- Andrew Wallenstein

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Quiz: Can You Guess the Wes Anderson Film From Just a Prop?

11 March 2014 10:35 AM, PDT | Vulture | See recent Vulture news »

Following Wes Anderson's debut feature, Bottle Rocket, the production design on his films kicked into overdrive. From Rushmore to The Royal Tenenbaums to The Life Aquatic With Steve Zissou to The Darjeeling Limited to Fantastic Mr. Fox to Moonrise Kingdom, each film has been more and more crammed with costumes, sets, and props of specific colors, patterns, and designs. Upon the release of his latest, The Grand Budapest Hotel, we pulled some of his memorable props out of their natural habitats to see if you can guess in which Wes Anderson film they originally appeared. Take our quiz and prove your fandom. »

- Lindsey Weber,Jed Egan

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300: Rise of an Empire smashes The Lego Movie off top UK spot

11 March 2014 8:55 AM, PDT | The Guardian - Film News | See recent The Guardian - Film News news »

Togas-to-go and abs to die for atop the UK box office, while Grand Budapest Hotel books in a surprise third

• More from UK box office

The winner

Seven years after the original 300 film, and with Gerard Butler's slain character missing this time around, it was by no means certain that audiences had an appetite for second helpings. But backers Warners and Legendary Pictures will be plenty happy with the opening numbers for 300: Rise of an Empire in the Us and internationally. In the UK, the film, from director Noam Murro (Smart People) and starring Australian actor Sullivan Stapleton (Animal Kingdom), achieved a robust £2.76m debut. While that's well down on 300's opening salvo – £4.75m including previews of £784,000 – it's not bad for a film that seemed short of marketable elements other than the 300 brand name.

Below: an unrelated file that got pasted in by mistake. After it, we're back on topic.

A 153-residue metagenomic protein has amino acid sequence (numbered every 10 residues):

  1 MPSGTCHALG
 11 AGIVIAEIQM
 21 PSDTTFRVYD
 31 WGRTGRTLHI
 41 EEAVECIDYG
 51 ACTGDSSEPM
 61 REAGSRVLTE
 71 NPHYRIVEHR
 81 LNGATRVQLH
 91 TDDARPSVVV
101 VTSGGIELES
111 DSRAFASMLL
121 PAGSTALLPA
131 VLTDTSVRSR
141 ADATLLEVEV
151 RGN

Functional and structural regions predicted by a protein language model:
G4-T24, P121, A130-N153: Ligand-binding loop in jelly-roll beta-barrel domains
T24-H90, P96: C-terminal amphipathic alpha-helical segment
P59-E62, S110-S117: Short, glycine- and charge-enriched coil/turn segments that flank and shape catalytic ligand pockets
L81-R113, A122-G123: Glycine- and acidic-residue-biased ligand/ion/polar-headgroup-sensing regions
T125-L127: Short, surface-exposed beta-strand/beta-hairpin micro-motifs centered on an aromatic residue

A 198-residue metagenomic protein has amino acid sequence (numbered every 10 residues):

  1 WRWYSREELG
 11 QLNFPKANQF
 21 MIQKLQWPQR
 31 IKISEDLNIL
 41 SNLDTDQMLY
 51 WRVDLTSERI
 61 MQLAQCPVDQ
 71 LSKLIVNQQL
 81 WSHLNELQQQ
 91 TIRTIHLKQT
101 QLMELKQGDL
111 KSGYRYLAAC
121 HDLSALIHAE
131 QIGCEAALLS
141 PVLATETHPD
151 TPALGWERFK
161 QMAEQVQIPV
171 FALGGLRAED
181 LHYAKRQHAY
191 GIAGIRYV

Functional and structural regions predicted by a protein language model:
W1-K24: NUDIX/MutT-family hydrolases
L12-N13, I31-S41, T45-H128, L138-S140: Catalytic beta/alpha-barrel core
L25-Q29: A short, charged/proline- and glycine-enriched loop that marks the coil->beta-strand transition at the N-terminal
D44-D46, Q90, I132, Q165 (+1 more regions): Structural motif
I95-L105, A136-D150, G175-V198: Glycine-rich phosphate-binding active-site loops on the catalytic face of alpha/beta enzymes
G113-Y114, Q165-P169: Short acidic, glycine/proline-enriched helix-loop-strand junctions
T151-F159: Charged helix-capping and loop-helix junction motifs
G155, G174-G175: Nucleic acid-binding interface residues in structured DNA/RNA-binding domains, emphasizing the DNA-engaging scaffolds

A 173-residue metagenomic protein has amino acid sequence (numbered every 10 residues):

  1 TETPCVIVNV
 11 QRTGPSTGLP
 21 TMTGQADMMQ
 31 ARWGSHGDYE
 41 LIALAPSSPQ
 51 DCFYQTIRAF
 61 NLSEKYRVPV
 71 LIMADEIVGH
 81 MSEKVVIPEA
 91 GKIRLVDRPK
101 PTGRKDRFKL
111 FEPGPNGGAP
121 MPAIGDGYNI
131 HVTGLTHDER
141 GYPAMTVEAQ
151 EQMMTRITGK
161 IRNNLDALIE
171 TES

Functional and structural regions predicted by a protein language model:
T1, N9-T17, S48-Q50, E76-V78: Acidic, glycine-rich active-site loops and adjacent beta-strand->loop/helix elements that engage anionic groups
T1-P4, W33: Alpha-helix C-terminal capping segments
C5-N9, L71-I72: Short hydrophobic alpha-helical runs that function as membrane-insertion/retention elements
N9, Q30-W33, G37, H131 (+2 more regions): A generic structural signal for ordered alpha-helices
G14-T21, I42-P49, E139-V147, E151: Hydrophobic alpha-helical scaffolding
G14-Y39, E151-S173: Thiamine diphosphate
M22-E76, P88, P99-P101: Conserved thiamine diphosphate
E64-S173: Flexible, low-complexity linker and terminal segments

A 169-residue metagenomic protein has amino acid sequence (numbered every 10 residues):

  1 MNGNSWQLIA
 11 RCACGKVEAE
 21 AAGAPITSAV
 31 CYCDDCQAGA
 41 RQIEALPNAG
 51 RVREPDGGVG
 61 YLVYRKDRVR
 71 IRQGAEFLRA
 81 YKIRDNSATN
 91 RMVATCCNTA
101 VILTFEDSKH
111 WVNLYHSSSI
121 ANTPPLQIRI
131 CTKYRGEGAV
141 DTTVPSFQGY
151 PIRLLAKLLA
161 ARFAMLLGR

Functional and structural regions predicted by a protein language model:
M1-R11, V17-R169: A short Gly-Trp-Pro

Rise of an Empire knocked The Lego Movie off the top spot after a three-week run. »

- Charles Gant

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Wes World: The Cut-to-Fit Universe of Wes Anderson

11 March 2014 5:15 AM, PDT | Rollingstone.com | See recent Rolling Stone news »

He's been called a master of hip cinematic heartbreak who deals in worlds as shiny and perfect as a Christmas ornament — or, put more charitably, a virtuoso at making pathos both wrenching and witty in a idiosyncratic, individual style. You always know when you're watching a Wes Anderson film; the symmetrical compositions and deep-cut soundtracks are a dead giveaway. His latest movie, The Grand Budapest Hotel, has members of his repertory-players cast (including Jason Schwartzman, Willem Dafoe, Adrien Brody, Tilda Swinton, Owen Wilson) zipping through a never-quite-was 20th-century Europe, one »

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Jen Krueger: Checking in to The Grand Budapest Hotel

11 March 2014 5:00 AM, PDT | Comicmix.com | See recent Comicmix news »

Sometimes living in L.A. has great perks, and one of the most recent I’ve enjoyed is the fact that of the four theaters in the U.S. that had The Grand Budapest Hotel on limited release this past weekend, one was just a few blocks from my apartment. I know Wes Anderson isn’t everyone’s cup of tea, but as someone who’s been a fan of his films for more than a decade, I find myself increasingly annoyed by the most frequent criticism of his work: he’s making the same movie over and over again. The most common things cited to support this complaint are the look and themes of his films, but I don’t find either of these to be valid arguments.

Usually, an individual cinematic style is considered the mark of an auteur. Spike Jonze, Stanley Kubrick, and Baz Luhrmann all have »

- Jen Krueger

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Saturday Shorts: ‘Hotel Chevalier’, written and directed by Wes Anderson

8 March 2014 10:38 AM, PST | SoundOnSight | See recent SoundOnSight news »

Today’s film is the 2007 short Hotel Chevalier. The film stars Natalie Portman and Jason Schwartzman, and is written and directed by Wes Anderson as a prologue to his feature film The Darjeeling Limited. Despite having only seven feature films to his credit, Anderson has already garnered critical acclaim and a large number of fans for his work, which includes The Royal Tenenbaums and Fantastic Mr. Fox. His newest feature, titled The Grand Budapest Hotel, opens in limited release in American theatres this weekend.